The CSS Blog Network

The Return of Conventional War?

Kuwaiti tanks

Kuwaiti tanks. Photo: Chairman of the Joint Chiefs of Staff/flickr.

What future scenarios should NATO be prepared once the final US-led troops have withdrawn from Afghanistan in 2014? Will a new array of threats reinforce the importance of ‘conventional’ military thinking and planning in the United States and Europe? These were among the questions raised at The Return of Conventional War?, a panel discussion hosted on 11 September by our parent organization, the Center for Security Studies (CSS).

In the following podcast, the guest panelists outline their respective positions on prospects for the return of conventional war and strategic planning. The CSS’ Martin Zapfe is convinced that after 13 years in Afghanistan and Iraq, Western militaries will increasingly turn to the more ‘conventional’ challenges posed by the likes of China and Russia. The Institute for Security Policy Kiel’s Joachim Krause sees no point, however, in thinking about conventional threats to security. Instead, the West should continue to focus upon the myriad threats and security challenges that actually exist today. » More

Disarming Egypt’s Militarized State

Free Officers

The Free Officers in Egypt in 1953. Photo: Nasser Bibalex/flickr.

LONDON – Egypt’s crisis has been called the worst in its history. In fact, it bears a striking resemblance to a previous episode, almost 60 years ago.

On February 28, 1954, more than a 100,000 protesters besieged Cairo’s Abdin Palace, then being used by Gamal Abdel Nasser and other leaders of the July 1952 coup. The protesters’ main demands were the restoration of Egypt’s fragile democratic institutions, the release of political prisoners, and the army’s return to its barracks.

The two-month crisis of 1954 was sparked by the removal of Egypt’s president, General Mohammed Naguib, by Nasser and his faction. As in 2013, the Muslim Brotherhood was at the center of events, mobilizing on the side of the deposed Naguib. But, following Nasser’s promises to hold elections in June 1954 and to hand over power to civilians, one of the Brotherhood’s leaders, Abd al-Qadr Audeh, dismissed the protesters. » More

Can a Divided Egypt Build an Egypt for All?

Mohamed Morsi

Mohamed Morsi was ousted on on 2 July 2013. Photo: Bora S. Kamel/flickr.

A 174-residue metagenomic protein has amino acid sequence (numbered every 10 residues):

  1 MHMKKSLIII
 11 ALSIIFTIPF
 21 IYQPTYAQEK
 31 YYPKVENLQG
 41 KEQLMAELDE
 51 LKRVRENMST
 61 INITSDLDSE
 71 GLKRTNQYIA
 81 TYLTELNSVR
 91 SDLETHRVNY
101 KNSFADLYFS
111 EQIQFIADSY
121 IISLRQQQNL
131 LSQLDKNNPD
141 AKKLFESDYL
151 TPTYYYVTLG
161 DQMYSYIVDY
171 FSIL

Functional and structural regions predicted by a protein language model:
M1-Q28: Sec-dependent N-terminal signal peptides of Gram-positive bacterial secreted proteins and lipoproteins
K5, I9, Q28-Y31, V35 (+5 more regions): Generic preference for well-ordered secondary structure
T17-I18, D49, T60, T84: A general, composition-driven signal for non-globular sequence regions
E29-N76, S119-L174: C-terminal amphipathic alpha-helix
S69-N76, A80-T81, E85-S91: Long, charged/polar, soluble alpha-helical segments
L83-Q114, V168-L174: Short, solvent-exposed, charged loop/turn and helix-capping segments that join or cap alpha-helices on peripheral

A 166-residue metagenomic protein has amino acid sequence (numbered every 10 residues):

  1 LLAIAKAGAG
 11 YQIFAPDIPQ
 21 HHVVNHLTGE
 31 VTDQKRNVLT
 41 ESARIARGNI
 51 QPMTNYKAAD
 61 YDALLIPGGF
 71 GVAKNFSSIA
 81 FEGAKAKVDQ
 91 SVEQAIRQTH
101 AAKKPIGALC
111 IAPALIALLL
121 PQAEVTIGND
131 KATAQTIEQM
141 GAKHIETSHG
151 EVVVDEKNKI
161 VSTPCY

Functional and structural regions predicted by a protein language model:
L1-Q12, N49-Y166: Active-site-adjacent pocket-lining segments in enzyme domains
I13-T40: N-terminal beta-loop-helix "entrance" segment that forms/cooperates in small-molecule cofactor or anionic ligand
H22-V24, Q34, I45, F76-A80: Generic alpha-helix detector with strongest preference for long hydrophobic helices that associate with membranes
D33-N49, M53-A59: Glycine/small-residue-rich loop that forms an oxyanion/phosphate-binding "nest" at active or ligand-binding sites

With the dawn of Egyptian nationalism in the late nineteenth century came a powerful slogan: “Egypt for Egyptians.” The phrase captured the anti-colonial sentiment that permeated the Egyptian streets for more than half a century, from the Urabi revolt of 1879–1882 to Gamal Abdel Nasser’s military coup in 1952.

In Tahrir Square last week, as with the start of the Arab Spring in 2011, the phrase was being used again, albeit with a significant alteration: “Egypt for All Egyptians.” This additional adjective conveys a widespread frustration with unrepresentative government—first directed against Mubarak, and now against Morsi.

While some consider Morsi’s overthrow last week to be a blow to democracy, others deem it a “democratic coup.” The reality is not quite as black or white: Egypt is forcing the world to re-examine the scope and limitation of concepts like “democracy,” “legitimacy,” and “coup.” And what started as a call for a more inclusive form of government in Egypt may yet produce the most divided Egypt the world has seen. » More

The Pros and Cons of Drafting Israel’s Ultra-Orthodox

Ultra-Orthodox soldiers in Israel

Israel Defense Forces share a photo on flickr of Ultra-Orthodox soldiers finishing a course in 2010 (CC BY-NC 2.0)

Many Israelis object to decades-old legislation that allows the country’s ultra-orthodox community to avoid military service. However, this may be about to change. For the first time in 18 years, an Israeli prime minister has formed a government without the ultra-orthodox parties and loyal coalition partners Shas and United Torah Judaism. As a result, Israel’s ultra-orthodox Jews may eventually be required to undertake national service. .

The reason for the surprising exclusion of the ultra-orthodox parties is the meteoric rise of the secular Yesh Atid party, headed by former TV personality and columnist, Yair Lapid. One of the main focuses of Lapid’s campaign was the demand for an “equal share of the burden” of military service. This would mean an end to the policy of allowing ultra-orthodox men to avoid army service if they continue their religious studies past the age of 18. » More

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Suicide-Bombs Without the Suicides: Why Drones Are So Cool

The MQ-1 Predator unmanned aerial vehicle

The MQ-1 Predator unmanned aerial vehicle. Photo: JimNtexas/flickr.

The final years of the cold war in the 1970s-1980s were dominated by nuclear issues, including the nuclear arms-race, Trident, the Soviet SS-20 missile and the cruise-missiles deployed at Greenham Common and elsewhere. Within that controversial period there were some remarkable technical developments that have a huge relevance decades later, one of them being the long-range cruise-missile itself.

Many of these were nuclear-armed, but even more were conventionally-armed. A great number was used in the attacks of January-February 1991 againstthe Iraqi forces that had occupied Kuwait. The crucial element was the production of small, super-efficient turbo-fan engines that could propel the craft over 1,500 kilometres or more. These also had advanced-guidance systems, including Tercom (terrain-contour-matching) that enabled remarkable accuracy of less than twenty metres over that range. They were, however, self-contained – their pre-programmed onboard computers did all the work, so the target coordinates could not be changed after launch. » More

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